Indwelling with Teresa Cader

Slate's first poem for 2006 , "Indwelling" by Teresa Cader, is in keeping with poetry editor Robert Pinsky's preference for offering up spikier, less concentrated poems for the readers. Even though I'm often critical of his selections, I hand it to him for forcing the interested readers to think a little harder when coping with what a poet is trying to say. It keeps the mold off. There is a bit of the Bible and not a little of Ginsberg's Howl [www.pangloss.com] in these long lines, as in the way each stanza offers us a repetitive though effectively rhythmic with the way each new thought begins with "In the..." The shroud of Whitman lingers as well.
The technique can be powerful and it's very seductive, too say the least, but there the pitfall is that you lose sight of what you're trying to say as you try to top yourself with a fiery image that is more striking than the one you wrote before it.

In the wind hissing beneath the door sweep,
A tribe of mice squeezing through pocket doors,
In the pants pockets where the evidence remains,
Those filaments of wool in the moth-eaten rug,
In the masquerade of motion that sets off the alarm,
The alarm that arrives via airwaves at dinnertime,
In the worm that opens e-mail, eats the address book,
The virus propagating on the unsuspecting screen,

The images are well rendered, and Cader has done a rather interesting job of juxtaposing the varied items in the household, the sublime and the inane, the old-fashioned and the new fangled, in what would be called a postmodern comedy of objects, but there is something missing in all this detail. The images are disconnected from one another, isolated seemingly in the stanzas they occupy, without a personality to unite this miscellany of things-that-break-or-wear out . Objects , of course, are things are human invention , and their meanings(separate from their assigned purpose) will vary from owner to owner, and their eventual failures as either utilities or even as mementos , it might be assumed, as an effect in how a subject regards their dwelling and, in larger aspects, their changed relationship with the world as they've aged. It really isn't enough to list the things in the domicile with an attending remark of collapse or erosion, all this must build to a satisfying conclusion. The one Cader offers us--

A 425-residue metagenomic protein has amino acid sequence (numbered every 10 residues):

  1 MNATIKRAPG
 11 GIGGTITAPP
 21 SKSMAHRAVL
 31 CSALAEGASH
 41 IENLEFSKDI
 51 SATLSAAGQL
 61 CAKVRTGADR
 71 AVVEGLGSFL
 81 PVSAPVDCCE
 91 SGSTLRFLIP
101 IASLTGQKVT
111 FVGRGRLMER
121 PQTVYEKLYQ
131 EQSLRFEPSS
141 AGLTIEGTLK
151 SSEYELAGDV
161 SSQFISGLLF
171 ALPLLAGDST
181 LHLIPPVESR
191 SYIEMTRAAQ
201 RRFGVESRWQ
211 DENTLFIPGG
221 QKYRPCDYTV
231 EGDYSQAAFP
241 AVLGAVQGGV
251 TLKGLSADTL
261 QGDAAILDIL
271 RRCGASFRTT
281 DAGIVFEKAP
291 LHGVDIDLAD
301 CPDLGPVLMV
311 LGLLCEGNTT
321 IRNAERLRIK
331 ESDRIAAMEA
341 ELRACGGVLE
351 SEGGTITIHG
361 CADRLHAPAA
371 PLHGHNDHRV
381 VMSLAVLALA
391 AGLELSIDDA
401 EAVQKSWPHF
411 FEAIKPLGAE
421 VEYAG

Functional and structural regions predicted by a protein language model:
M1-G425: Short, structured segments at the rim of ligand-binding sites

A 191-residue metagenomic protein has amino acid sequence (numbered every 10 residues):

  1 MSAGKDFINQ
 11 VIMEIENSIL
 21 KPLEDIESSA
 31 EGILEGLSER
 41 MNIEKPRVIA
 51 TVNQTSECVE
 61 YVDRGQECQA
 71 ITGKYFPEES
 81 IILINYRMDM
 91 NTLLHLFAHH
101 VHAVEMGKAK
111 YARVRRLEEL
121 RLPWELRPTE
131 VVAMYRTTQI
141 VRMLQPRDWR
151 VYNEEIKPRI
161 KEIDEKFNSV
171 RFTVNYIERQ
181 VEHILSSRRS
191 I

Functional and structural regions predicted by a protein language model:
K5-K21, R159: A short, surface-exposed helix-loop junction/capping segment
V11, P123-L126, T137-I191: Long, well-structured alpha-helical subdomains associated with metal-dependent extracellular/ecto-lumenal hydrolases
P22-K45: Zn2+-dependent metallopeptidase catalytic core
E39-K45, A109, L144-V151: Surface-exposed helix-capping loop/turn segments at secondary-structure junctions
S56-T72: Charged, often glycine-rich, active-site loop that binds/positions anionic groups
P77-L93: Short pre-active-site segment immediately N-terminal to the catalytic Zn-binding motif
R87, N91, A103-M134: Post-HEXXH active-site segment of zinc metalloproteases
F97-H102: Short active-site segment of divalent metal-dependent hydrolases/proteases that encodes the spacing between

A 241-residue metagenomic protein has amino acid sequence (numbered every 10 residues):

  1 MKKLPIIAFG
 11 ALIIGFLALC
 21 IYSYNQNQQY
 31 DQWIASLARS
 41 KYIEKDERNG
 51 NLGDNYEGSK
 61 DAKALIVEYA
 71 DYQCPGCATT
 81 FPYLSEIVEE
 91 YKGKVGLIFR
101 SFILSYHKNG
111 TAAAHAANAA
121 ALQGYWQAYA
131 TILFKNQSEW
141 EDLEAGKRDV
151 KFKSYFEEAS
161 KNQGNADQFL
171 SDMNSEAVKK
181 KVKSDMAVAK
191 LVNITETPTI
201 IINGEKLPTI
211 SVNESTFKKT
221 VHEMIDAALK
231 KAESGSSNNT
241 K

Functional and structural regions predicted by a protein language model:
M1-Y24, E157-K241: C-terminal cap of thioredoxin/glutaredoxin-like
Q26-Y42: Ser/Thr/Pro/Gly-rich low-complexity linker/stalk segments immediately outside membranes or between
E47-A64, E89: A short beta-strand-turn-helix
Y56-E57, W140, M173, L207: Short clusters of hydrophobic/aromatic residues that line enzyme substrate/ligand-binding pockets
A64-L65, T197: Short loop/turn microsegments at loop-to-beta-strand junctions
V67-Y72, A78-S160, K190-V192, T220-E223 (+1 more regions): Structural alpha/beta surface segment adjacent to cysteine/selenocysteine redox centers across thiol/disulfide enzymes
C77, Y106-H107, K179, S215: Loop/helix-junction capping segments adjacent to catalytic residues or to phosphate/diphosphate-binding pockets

In the funneling, the grating, the sagging, the gravitating
—O icon of muck and filch; there is nothing you won't
Divide, opening trap doors we forget to close.--

simply won't do precisely because it reads as if she were seduced by the temptation to write one snappy set of images after another and, tired of her task , wrote a hurried "wrapping up" stanza to end the poem. This is a poem that could stand some work shopping, although the advice is simple enough. She needs to decide who it is that is doing the talking here, who it is this narrator would be speaking to, and then select what images in this first draft would work effectively in a re-imagining of the poem where the felt by delicately presented presence of a narrator would avail her, perhaps, of an ending that seem like a desperation move once the initial inspiration and interest began to flag. Cader writes well enough--I admire the economy and her reticence to either pontificate , engage in bad versions of Language philosophy, or pretend she is continuing what John Ashbery started when he commenced pondering the accumulation of things in his life; the language is sure and distinct. It will take the application of craft, that quality that should remain when inspiration fades, to make this more than an idea for a poem and into something I want to read and discuss.